The story of a black man arrested for a crime he did not commit and the woman seeking to free him before the birth of their child, “If Beale Street Could Talk” offers a powerful portrait of hope under the bitterest of circumstances.
Barry Jenkins’ follow-up to “Moonlight” adapts a 1974 novel by James Baldwin, whose fearless, poetic honesty has for decades given a deeply-needed voice to the black community and to the forgotten, mistreated and disenfranchised everywhere. Anchored by breakthrough performances from newcomers KiKi Layne and Stephan James, this creative collaboration brings together multiple generations of storytellers for a powerful experience that often feels unlike any other brought to the screen.
Moviefone recently spoke with James and Layne about their work in the film, both under the watchful direction of Jenkins, as well as with each other. In addition to talking about the inspiration and clarity they drew from Baldwin’s source material, they discussed the challenges of charting the evolution of these two complex, intertwined characters, and finally, reflected on the ways that their solidarity through the adversity of the story -- even arriving at something much less than a fairy tale ending - should be viewed as optimistic and hopeful.
Moviefone: This is a story about people of color created from the ground up by people of color. How did this maybe feel unique among the acting challenges you've tackled before?
KiKi Layne: What was unique was seeing these two young black people who are essentially soul mates. We don't see too many stories like that where it's something so much deeper -- and that can't really be explained between Tish and Fonny. I thought that was so beautiful. But because it's written by James Baldwin, who had an ability to speak about social issues and injustices and such a special way, to see this beautiful love story but also this commentary on social issues interwoven so beautifully, that's what makes this story so special and unique.
Stephan James: It was different because it was Baldwin. It was the first time that anyone had adapted Baldwin for the English language, so I think that the cast and the crew, starting with Barry, really accepted the weight of that sort of responsibility and understood how important it was to accept his language and to live through his words, and if anything it felt different because of that.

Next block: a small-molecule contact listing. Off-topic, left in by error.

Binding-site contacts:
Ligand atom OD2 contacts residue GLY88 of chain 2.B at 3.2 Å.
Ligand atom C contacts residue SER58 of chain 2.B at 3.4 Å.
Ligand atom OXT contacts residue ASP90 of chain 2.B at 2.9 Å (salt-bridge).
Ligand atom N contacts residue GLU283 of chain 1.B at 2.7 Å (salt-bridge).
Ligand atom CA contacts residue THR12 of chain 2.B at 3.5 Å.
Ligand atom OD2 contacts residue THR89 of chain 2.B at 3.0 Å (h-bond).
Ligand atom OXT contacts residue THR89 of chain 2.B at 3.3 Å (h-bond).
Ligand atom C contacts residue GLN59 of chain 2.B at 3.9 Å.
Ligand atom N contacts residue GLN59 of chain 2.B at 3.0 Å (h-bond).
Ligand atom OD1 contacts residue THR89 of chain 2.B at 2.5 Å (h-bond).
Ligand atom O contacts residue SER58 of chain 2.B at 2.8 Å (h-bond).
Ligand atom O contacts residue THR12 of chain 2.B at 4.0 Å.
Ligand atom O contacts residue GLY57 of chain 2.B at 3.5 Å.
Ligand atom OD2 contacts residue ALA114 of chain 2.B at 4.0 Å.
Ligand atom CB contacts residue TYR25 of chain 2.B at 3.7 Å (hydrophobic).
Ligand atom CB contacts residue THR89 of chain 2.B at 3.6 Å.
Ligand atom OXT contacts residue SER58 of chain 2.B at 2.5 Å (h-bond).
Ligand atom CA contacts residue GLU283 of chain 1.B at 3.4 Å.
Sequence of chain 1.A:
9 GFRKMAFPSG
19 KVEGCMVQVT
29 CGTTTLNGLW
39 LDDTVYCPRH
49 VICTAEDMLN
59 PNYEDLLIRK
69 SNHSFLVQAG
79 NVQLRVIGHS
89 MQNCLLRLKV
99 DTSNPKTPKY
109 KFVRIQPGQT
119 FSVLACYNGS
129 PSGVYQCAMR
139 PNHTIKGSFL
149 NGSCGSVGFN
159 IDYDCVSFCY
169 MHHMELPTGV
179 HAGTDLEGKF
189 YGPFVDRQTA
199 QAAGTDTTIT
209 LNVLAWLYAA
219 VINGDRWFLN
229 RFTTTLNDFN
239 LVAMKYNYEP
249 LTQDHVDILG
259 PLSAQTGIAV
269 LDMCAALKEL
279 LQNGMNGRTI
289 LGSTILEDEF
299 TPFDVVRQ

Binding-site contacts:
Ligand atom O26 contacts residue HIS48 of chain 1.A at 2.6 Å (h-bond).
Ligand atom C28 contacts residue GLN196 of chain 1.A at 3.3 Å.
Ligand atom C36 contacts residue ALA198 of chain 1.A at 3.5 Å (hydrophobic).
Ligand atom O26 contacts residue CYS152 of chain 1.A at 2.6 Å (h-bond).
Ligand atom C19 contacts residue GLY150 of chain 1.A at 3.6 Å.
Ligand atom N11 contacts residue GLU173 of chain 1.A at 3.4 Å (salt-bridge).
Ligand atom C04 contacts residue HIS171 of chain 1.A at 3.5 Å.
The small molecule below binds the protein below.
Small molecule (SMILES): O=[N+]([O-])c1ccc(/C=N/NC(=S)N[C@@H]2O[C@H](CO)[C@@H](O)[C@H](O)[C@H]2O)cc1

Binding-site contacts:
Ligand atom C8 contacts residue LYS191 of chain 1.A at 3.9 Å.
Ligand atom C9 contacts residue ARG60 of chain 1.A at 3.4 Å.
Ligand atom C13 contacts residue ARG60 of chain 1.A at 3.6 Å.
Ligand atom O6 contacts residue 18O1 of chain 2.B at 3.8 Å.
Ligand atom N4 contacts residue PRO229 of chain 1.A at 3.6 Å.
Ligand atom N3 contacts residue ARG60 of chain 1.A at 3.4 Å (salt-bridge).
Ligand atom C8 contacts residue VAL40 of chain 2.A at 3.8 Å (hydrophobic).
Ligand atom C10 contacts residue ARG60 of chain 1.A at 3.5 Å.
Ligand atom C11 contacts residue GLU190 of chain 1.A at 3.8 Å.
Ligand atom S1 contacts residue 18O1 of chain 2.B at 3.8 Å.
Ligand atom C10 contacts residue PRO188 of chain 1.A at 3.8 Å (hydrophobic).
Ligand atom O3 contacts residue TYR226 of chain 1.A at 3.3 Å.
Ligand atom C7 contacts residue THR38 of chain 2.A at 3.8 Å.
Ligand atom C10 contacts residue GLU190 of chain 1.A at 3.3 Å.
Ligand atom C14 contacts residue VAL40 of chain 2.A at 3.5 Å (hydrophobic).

How did you map out that evolution of their maturity - the parallel lines of their happy times, and then the events that force them to grow up a little faster than they're ready?
Layne: A big part of navigating all of that was communicating with Barry. He helped me to better understand where is Tish at, and to navigate where Tish was at in what moments -- what has she experienced up to that point? Am I speaking as the 19-year-old that's currently going through all of these things, or am I speaking as the woman we see at the end of the movie who's already been through it and has grown so much because of it? Barry was a big part of me navigating that.
James: I was excited about the arc that Fonny was going to take in the film; you see him at his most joyous moments and at his darkest times. And it’s sort of a balancing act, that vulnerability with strength, and wanting to be strong in the face of my fiancée and trying to uplift her and support her, knowing that she’s carrying my unborn child. So, I think there's that and not letting the situation that he's found himself in tear him down too much. So for me it was a big balancing act trying to find strength when you know everything has sort of been taken away from you.
How did you and Kiki find a way to maintain that connection between Fonny and Tish, even though you were separated for so much of the story?